J.T. Miller’s Contract and the Vancouver Canucks Plan

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And finally – FINALLY – it’s done. J.T. Miller‘s contract has been signed, sealed, and delivered. The first major challenge during Patrik Allvin’s tenure is resolved… for now.

The Canucks Have A Plan

A favourite pastime of Canucks Twitter – and fandom at large – was J.T. Miller trade speculation. Who has what Vancouver wants, where there’s cap space available, and which teams are pushing for the Stanley Cup. And if you’ve only been in town for a day or two, that’s fine. But with the dragging on empty news cycles and a ravenous fan base, it was starting to get ugly.

NHL free agent frenzy

And, of course, it’s late Friday when news breaks.

Why late Friday? Because most of the hockey media is on the East Coast. What, you think the last big trade out West was announced accidentally? Please!

But outside of idle pettiness, what exactly is the plan the Allvin has put in place, here? He has long said that the team would much rather have Miller signed long-term than move him, and that came through. Without seeing what the structure of the contract is, it’s difficult to judge how much risk this contract carries. If it is a bonus-laden deal all the way through, then obviously the risk is higher. Likewise, if the cash payout increases late. If, on the other hand, it’s front-loaded then the possibility of a late move emerges. Even if the Canucks have to absorb some of the cap or take an expensive, shorter deal in return, it’s increasingly possible.

Bottom line, though? Patrik Allvin clearly thinks the Vancouver Canucks Stanley Cup challenging window is going to open in just a few years. And that’s quite the goal.

Bold Move Without Moving

In keeping Miller in Vancouver, the intent is unequivocal. They want him for his best years because they think that is the safer play. Getting untested rookies or unpredictable draft picks isn’t part of the plan. J.T. Miller’s contract isn’t about what he’s going to provide. He’s almost certainly reached his peak in offensive production and everyone knows it. So what the heck are they buying, if not that?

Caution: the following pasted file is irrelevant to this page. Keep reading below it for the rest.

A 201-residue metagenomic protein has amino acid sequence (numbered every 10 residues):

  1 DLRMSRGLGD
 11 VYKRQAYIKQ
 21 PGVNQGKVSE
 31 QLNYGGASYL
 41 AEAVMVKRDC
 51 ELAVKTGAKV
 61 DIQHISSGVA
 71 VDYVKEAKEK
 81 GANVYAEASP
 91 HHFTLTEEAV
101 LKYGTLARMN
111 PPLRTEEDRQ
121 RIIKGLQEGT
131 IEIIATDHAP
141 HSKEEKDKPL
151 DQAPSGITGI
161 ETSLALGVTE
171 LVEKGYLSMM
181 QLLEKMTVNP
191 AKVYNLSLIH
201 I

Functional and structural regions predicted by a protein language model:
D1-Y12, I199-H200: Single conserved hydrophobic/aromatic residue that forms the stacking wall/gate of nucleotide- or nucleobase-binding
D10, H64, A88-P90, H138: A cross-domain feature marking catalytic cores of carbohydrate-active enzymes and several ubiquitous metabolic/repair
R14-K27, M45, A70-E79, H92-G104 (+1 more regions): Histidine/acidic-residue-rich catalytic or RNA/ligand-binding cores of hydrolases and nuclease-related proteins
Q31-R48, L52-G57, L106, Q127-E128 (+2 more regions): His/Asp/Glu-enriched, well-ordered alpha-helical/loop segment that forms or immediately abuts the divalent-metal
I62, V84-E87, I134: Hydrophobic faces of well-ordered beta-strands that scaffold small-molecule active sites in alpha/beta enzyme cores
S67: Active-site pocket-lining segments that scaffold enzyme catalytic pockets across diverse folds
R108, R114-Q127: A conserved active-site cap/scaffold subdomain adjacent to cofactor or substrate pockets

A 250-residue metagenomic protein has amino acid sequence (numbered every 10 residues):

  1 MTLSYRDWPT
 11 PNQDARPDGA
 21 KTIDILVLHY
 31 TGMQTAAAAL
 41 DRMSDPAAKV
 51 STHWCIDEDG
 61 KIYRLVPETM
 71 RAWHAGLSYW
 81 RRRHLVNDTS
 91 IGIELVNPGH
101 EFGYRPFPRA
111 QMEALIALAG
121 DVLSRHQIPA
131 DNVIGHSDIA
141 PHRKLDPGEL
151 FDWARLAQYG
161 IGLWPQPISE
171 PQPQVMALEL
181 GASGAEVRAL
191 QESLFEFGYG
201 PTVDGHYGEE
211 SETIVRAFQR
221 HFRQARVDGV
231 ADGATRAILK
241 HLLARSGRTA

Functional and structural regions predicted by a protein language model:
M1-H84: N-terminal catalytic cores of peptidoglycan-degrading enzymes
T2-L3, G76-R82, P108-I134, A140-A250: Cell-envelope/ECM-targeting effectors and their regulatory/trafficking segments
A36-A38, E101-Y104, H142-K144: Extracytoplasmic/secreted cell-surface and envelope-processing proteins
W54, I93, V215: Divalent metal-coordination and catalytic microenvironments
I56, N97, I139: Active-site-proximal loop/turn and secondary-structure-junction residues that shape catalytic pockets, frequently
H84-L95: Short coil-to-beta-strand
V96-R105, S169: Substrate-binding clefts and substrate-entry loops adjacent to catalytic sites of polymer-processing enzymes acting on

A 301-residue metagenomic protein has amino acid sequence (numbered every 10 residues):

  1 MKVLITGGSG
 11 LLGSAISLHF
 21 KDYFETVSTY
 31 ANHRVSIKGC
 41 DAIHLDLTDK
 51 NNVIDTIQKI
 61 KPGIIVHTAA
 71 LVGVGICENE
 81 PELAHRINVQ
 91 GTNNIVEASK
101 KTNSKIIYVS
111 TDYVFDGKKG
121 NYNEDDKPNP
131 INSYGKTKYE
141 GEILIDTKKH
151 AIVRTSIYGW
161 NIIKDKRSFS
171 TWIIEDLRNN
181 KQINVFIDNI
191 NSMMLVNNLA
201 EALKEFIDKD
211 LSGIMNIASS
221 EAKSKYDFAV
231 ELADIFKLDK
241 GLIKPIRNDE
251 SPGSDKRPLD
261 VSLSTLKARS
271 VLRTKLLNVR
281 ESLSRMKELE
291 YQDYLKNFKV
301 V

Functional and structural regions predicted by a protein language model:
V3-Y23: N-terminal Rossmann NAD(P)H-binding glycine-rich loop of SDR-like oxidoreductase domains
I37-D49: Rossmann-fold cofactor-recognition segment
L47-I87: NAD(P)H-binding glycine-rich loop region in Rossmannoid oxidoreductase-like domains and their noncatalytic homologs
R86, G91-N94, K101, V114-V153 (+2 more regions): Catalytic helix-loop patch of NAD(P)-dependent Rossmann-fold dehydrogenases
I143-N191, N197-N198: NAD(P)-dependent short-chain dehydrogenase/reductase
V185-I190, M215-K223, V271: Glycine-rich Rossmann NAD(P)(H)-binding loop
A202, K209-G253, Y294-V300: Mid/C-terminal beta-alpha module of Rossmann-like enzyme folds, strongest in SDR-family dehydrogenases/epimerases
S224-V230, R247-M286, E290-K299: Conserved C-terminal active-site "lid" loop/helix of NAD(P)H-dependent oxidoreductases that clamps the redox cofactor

It’s hard to quantify “leadership” or “motivation” or any similar ambiguous descriptor. But the deal to Miller isn’t just for Miller. It’s a clarion to the rest of the team: Let’s Do This.

Thatcher Demko is 26 years old. Bo Horvat is 27, as is newly acquired Ilya Mikheyev. Brock Boeser is 25. Elias Pettersson is 23 and is expected to leap forward this year. Quinn Hughes is just 22. There are a couple of promising 21-year-olds on the team in Nils Hoglander and Vasily Podkolzin. In signing Miller, management is committing to a way forward, and that means trusting the future. They are going to come into this year with a fire under them because of one signature.

It stands in stark contrast to the disastrous 2020 offseason where the team followed up their first playoff success in eight years with money-saving moves that abandoned their unrestricted free agents. An obviously disspirited team crashed and burned the next year, and was headed straight for the same result in 2021-22. The complete overhaul at both coaching and management levels was all that salvaged their season.

This year? Expect anyone who isn’t fighting for every inch of ice to have a very short stay.

Hang onto your caps, folks. This is going to get wild.

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